JAG: Military May Not be able to Ban Offensive Websites
In the middle of the ongoing discussion about US military troops and their use of social media comes an interesting piece at the Marine Corps Times, where former military JAGs make the case that the Marines may not be able to police troops’ use of certain websites, despite their implication they may try to do so.
The impetus behind the discussion are generally certain Facebook pages that were denigrating toward female Marines. Said General James Amos, Commandant of the Marine Corps:
In a May 29 letter to Rep. Jackie Speier, D-Calif., Gen. Jim Amos denounced Facebook pages and other social media postings that “denigrate women in the Marine Corps.”
“We share your indignation; I am responding on behalf of the Secretary of Defense,” he wrote. “These depictions are neither official Marine Corps communications nor reflective of the U.S. Marine Corps’ sentiments toward women.”
Amos said the service is examining the possibility of making certain websites off-limits to Marines…
The model for such action is the way the military “blacklists” certain off-base establishments for its troops. For example, a bar outside a post gate may be known for serving alcohol to those underage or something like that, so the base may ban its troops from patronizing that business.
The article cites LtCol (ret) Gary Solis, a “military law expert and professor at Georgetown,” saying that such a comparison is awkward:
To equate specific Web pages with businesses on Marine Corps installation off-limits lists, such as brothels or price-gouging car dealerships, is not a perfect comparison, Solis said, since each establishment ban is “based on a specific and articulable danger.” It’s better to compare the sites to a printed publication, he said.
With regard to the US military’s restriction of the “free speech” of its troops,
Solis cited the 1974 Supreme Court case Parker v. Levy, which found that the necessity of order and discipline can permit military commanders to restrict free speech and other rights in ways that are prohibited outside the military. Nonetheless, since freedom of expression is a fundamental right, he said any military restriction would have to be carefully constructed and tightly tailored to address a specific issue.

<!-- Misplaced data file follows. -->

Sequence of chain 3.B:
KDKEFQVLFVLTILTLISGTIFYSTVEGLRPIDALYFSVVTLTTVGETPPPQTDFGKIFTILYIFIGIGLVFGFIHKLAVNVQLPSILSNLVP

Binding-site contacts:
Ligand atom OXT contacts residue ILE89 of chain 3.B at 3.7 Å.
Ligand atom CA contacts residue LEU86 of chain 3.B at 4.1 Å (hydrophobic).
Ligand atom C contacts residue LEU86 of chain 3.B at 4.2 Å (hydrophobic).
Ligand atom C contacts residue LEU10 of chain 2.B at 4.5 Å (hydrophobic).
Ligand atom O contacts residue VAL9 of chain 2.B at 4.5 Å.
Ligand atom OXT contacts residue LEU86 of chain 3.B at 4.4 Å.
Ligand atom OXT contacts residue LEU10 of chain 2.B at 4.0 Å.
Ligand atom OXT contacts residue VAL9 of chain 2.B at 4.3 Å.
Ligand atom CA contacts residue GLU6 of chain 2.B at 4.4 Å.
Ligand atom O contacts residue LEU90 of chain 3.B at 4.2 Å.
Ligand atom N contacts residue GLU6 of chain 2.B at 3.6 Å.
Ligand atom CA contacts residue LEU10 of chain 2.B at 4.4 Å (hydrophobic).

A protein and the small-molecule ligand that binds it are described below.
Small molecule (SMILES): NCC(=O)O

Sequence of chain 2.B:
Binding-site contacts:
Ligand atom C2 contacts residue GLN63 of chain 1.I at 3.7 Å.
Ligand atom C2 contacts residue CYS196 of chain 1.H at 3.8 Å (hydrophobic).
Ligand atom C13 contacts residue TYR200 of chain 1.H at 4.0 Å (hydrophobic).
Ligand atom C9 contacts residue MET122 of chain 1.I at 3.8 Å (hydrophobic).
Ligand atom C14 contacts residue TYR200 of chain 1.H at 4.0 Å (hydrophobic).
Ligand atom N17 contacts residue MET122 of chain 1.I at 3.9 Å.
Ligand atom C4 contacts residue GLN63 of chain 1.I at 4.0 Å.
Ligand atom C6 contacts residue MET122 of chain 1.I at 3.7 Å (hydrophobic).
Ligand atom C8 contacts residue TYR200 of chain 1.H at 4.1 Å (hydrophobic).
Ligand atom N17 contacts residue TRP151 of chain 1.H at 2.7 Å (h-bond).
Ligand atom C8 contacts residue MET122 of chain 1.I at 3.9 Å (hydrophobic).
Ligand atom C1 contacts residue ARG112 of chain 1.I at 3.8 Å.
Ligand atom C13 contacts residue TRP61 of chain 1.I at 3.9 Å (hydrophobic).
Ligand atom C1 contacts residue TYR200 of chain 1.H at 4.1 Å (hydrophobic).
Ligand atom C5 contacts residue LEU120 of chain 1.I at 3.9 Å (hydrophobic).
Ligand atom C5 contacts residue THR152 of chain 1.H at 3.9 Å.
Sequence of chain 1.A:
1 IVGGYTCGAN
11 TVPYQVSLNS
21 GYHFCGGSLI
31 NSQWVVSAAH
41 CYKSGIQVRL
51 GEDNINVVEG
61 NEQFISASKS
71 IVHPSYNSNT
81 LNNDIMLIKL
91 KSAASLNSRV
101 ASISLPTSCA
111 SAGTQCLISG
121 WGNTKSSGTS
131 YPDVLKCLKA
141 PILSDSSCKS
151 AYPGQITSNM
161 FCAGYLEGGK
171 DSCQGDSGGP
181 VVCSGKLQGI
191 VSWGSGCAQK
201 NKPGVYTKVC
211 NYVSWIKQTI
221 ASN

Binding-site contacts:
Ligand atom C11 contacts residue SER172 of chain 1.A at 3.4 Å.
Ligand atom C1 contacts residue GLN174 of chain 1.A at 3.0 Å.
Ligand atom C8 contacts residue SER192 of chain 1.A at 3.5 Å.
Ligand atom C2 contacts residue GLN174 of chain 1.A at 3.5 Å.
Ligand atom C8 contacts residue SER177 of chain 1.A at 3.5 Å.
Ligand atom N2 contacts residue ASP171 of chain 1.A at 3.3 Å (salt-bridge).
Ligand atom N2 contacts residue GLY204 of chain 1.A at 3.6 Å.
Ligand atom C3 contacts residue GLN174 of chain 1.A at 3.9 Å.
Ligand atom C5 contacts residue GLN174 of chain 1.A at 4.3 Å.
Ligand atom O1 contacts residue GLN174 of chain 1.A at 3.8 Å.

Solis noted that the military is perfectly able to issue such orders — but whether they stand up in court (should they be challenged at all) is another question altogether.
Importantly, he cited the potential impropriety of “interfering” in the “private” lives of US troops:
While the Marine Corps can easily regulate what happens on its official networks during duty hours, controlling off-duty surfing is another matter, said Philip Cave, a retired Navy judge advocate general with three decades practicing military law. Like banning Marines from having certain books in their barracks rooms, keeping troops off certain websites may be illegal intrusion into their personal affairs, he said.
The article cites another “law expert” and current Air Force reservist, LtCol David J.R. Frakt, noting that the military has a high bar to surpass if it wants to restrict troops’ rights:
“There’s a sort of myth out there when you join the military you give up your free speech rights, and that’s not true,” he said. “They may be limited, but there still has to be some legitimate mission-based justification for a restriction.”
US Rep Jackie Speier (D-Ca) apparently misunderstood the complexities of these issues when she dismissed the difficulties General Amos and others have expressed:
“If this happened in the private sector, these individuals would be fired,” she said.
There is a key factor she may have forgotten: the US Constitution. The “supreme law of the land” does not restrict a “private sector” company from firing an employee who exercises his free speech, because the Constitution applies only to the government. So it’s not that simple if the government — the military — wants to “fire” or otherwise restrict a troop’s ability to exercise his constitutionally protected rights.